Photo Information

Corporal Bradley Wickham (front left), a chemical, biological, radiological and nuclear defense specialist with Headquarters Regiment, 2nd Marine Logistics Group, asks Marines with 2nd MLG review questions during a CBRN reconnaissance course aboard Camp Lejeune, N.C., Feb. 25, 2015. Marines from various units within 2nd MLG took part in the training to provide their units the additional resource CBRN detection-trained Marines to use in case of disaster or attack.

Photo by Lance Cpl. Sullivan Laramie

Marines prepare for the worst during CBRN reconnaissance course

5 Mar 2015 | Lance Cpl. Sullivan Laramie II Marine Expeditionary Force

Marines with 2nd Marine Logistics Group participated in the chemical, biological, radiological and nuclear reconnaissance course on Camp Lejeune, N.C., Feb. 23 to 26.

The training prepared Marines to support CBRN operations in detecting hazardous agents and radioactive environments when additional personnel are required. The CBRN occupational field is small, with approximately 875 Marines providing service to the entire Marine Corps.

“This course allows units to send 10 percent of their Marines, who will actually conduct practical application [exercises] and learn what they could possibly encounter in a real-world scenario,” said Cpl. Bradley Wickham, a CBRN defense specialist and Modena, New York, native. “The Marines start out learning the basics of CBRN agents and progress to learning about their personal protective equipment in more detail than what they learned at unit issue facilities or at boot camp.”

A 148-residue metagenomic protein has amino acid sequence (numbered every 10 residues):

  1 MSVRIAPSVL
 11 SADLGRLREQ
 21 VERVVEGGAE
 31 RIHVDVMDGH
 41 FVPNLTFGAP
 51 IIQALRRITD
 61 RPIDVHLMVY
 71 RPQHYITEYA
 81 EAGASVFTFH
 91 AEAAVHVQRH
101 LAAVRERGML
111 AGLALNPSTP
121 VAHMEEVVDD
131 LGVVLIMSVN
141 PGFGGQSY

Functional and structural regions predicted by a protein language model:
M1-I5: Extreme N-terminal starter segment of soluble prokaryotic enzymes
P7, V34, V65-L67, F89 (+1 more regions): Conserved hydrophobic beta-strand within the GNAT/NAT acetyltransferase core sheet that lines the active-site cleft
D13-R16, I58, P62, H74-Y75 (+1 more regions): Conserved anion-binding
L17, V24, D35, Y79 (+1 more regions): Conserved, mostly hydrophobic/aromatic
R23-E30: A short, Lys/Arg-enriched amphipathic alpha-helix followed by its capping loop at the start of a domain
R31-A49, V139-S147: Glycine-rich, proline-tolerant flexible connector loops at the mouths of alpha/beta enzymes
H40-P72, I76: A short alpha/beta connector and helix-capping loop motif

The basics include an understanding of the lethal dosage of different agents and forms of radiation, and the actions required to detect and protect against them, which forces the Marines to appreciate the stakes of a CBRN event. The gear used in reconnaissance includes the M50 joint service general purpose mask and mission oriented protective posture suits to protect against exposure. The Marines also trained with equipment such as the M4 Joint Chemical Agent Detector to indicate hazard levels of chemical nerve, blood and blister agents, and toxins, all of which can lead to severe injury or death.

“No one actually likes to sit through slide shows,” Wickham said. “We all know that, so we’ll have a sit-down period of instruction, but later on we actually go out and allow the Marines to get one-on-one time with instructors. It’s very, very important that the Marines get to [use] each type of equipment and figure out what it actually does.”

The training allows units to maintain a high level of readiness that extends beyond the usual combat, logistics and individual readiness of every Marine. Events, such as the 2011 Fukushima Daiichi nuclear disaster in Japan where the Marine Corps deployed 140 troops to render assistance, stressed the importance of training additional Marines in CBRN procedures to aid the small number of CBRN Marines. But contamination linked to natural disasters is not the only threat.

“We could face a CBRN attack any time,” said Cpl. Daniel Penny, a motor vehicle operator with Combat Logistics Battalion 22, Headquarters Regiment, 2nd MLG, and a native of Bourbonnais, Illinois. “It’s really important for people to know the Marine Corps doesn’t just train for guerrilla warfare. We train for all types of warfare and chemical is a big one.”